On Book Trailers

Since I have begun my inquiry into making a book trailer for BLIND SPOT, I thought I’d talk about them a bit. First of all, if you are like my husband, you may not even be aware that there is such a thing — don’t be embarrassed. It’s something relatively new to the book promotional industry. I started seeing them pop up more and more around 2009, but authors and publishers were probably using them long before that.

A book trailer is like a movie trailer. It introduces the plot and some characters in an interesting, intriguing way. Book trailers are then run on an author’s site and/or YouTube channel, the publisher’s site, on review forums like Goodreads, on entertainment industry sites as ads — I’ve even seen them run in hotel elevators during large book events. For a visual world, the book trailer is a great way to quickly incite the interest of a teen reader.

Trailers usually run no more than two minutes. Anything longer is just too much. A trailer is meant to tease the viewer, not give them the entire beginning, middle, and end!  Most trailers use stock photos, text, and background music put together in a slideshow format. This approach suits books well because it views much like a book would play-out in a reader’s mind. It is also a realtively simple and inexpensive approach, and can be easily put together by the author himself using a program like Windows Movie Maker.

Another approach is to shoot some live action video and mix it with the stock photography and use an actor to do a voiceover instead of using text. Another more expensive but increasingly popular approach, however, is actually creating the trailer as a live action video using real people to play the characters. The first trailer I saw like this was Jeff Sampson’s trailer for Vesper.

This blew me away. I loved the idea, the concept.  But then I thought about how, as a reader, I like to imagine the characters myself. I wondered if a live action trailer would somehow taint that for readers by supplying the visual image for them?

I still don’t know the answer to that question, and it has been one that I have struggled with as I have begun to plan my own trailer. What do you think? As a reader, do you mind having pre-conceived images of a character before you begin reading? Have you ever watched a movie before you read the book and been able to think of the characters as people other than the actors who played them in the movie? Or does it even make a difference to you? I’d love the input!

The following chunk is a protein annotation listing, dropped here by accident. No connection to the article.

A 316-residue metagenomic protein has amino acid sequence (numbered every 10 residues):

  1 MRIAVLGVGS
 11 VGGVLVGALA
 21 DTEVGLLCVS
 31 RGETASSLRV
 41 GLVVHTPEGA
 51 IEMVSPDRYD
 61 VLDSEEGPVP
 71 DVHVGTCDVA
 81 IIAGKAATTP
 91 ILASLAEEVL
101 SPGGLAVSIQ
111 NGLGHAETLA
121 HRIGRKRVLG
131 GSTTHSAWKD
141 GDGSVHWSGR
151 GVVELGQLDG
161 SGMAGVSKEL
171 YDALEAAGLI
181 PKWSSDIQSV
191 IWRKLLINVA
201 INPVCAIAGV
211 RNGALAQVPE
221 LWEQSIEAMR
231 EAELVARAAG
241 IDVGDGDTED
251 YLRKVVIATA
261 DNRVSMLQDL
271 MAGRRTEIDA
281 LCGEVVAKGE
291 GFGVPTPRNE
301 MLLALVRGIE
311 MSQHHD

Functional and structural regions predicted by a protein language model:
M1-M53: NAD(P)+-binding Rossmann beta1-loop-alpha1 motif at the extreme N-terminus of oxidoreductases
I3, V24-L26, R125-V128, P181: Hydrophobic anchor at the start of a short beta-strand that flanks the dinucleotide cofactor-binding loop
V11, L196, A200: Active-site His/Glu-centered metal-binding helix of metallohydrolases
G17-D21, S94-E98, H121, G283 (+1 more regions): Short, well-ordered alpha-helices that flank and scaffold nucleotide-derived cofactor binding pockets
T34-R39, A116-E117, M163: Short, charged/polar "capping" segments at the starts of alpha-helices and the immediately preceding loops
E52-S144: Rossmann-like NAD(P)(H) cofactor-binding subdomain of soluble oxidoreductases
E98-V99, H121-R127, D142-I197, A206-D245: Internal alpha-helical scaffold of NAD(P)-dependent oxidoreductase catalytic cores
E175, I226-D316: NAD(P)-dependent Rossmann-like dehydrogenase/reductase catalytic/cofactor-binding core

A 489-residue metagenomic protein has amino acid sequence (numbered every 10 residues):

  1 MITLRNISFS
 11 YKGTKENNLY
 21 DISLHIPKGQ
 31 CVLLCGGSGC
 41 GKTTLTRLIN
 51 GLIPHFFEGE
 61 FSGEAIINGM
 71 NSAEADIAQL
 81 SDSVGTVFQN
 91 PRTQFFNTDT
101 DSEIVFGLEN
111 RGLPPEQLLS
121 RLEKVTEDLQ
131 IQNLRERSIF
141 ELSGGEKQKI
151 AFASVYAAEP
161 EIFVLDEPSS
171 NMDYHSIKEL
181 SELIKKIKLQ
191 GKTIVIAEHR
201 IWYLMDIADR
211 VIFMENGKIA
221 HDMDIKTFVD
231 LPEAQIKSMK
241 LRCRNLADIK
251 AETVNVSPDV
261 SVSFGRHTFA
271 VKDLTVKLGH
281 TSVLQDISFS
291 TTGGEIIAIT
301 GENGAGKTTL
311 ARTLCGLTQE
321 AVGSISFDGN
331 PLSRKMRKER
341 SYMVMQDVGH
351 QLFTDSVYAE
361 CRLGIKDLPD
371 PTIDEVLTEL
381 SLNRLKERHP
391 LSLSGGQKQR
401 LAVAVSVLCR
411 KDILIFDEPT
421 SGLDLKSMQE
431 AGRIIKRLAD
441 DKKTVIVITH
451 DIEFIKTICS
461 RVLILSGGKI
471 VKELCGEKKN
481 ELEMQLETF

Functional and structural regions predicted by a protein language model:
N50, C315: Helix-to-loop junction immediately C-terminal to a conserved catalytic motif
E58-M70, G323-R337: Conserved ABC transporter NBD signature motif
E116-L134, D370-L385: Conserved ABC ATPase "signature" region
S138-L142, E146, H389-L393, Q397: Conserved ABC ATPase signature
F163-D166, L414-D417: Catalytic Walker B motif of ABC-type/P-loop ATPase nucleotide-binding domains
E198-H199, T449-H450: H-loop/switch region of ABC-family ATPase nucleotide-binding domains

While you ponder that, let me share some truly awesome trailers for upcoming books:





No Responses to “On Book Trailers”

  1. Heather Anastasiu

    Thanks for featuring Glitch’s trailer!! I agree, there have been some amazing trailers recently. They seem to get better each year. I had the same qualms about showing character’s faces, so for the most part, I just got video that only showed super close-ups or partial faces so you never really get to see anyone’s whole face. Or I tried some symbolic images, but it’s always a fine line. Good luck with yours!!

  2. Nikki

    My favorite book trailer was the one for Miss Peregrine’s Home for Peculiar Children by Ransom Riggs. It was very intriguing and was what made me want to buy the book.

    Whenever I read a book in which there is a movie, I find that I can still create my own visuals for the characters. I think it’s because when I read it becomes something much more personal than just watching a movie and so I enjoy creating my own depictions of the characters.

    My thought is that a book trailer could possibly interfere with a readers ability to envision the characters for themselves, but for most it will provide a starting point in which to base their image of a character.

    Good luck with the book trailer. I am so, so excited for the release of your book!


    • Laura

      I haven’t seen that one, Nikki, but I have heard it is an awesome one! Thanks for commenting — and yeah, I can’t wait for it too 🙂

  3. Laura

    You’re welsome Heather! Yes, yours is more like how I think I’ll do mine too because of the whole not-wanting-to-have-definite-faces thing 🙂

  4. Petra

    More and more book trailers look more like movie trailers. Which is always interesting, but I disregard the faces from the book’s trailer when reading the book because like the faces on covers, they don’t always fit the description of the character in the book.

    Trailers like Glitch and Shatter Me (http://youtu.be/UHApCwLkVU0) where the imagery stays with me are my favourite kind. Anytime I see anything similar, like a computer circuit board or a strikethrough word/sentence, I think about the books.

    I really like Sarah Ockler’s Bittersweet trailer with its cupcakes that appear in the book. Voice-overs aren’t always for me because I might make a connection to an unsympathetic character on TV/movie or someone in real life: http://youtu.be/CppKq1-j2jc

    Dan Wells’ Partial trailer is something different. It wouldn’t work for all books, but it does this time. It’s an investor video from ParaGen, the biotech company that’s plays a big role in the story: http://youtu.be/XZejPM3Vm7A

    Good luck with your trailer!

    • Laura

      Petra I love the Partial trailer – what a great way to introduce the plot! I agree, using the crossed out text in the trailer for Shatter helps keep the book feel to it. Thanks so much for stopping by and commenting!


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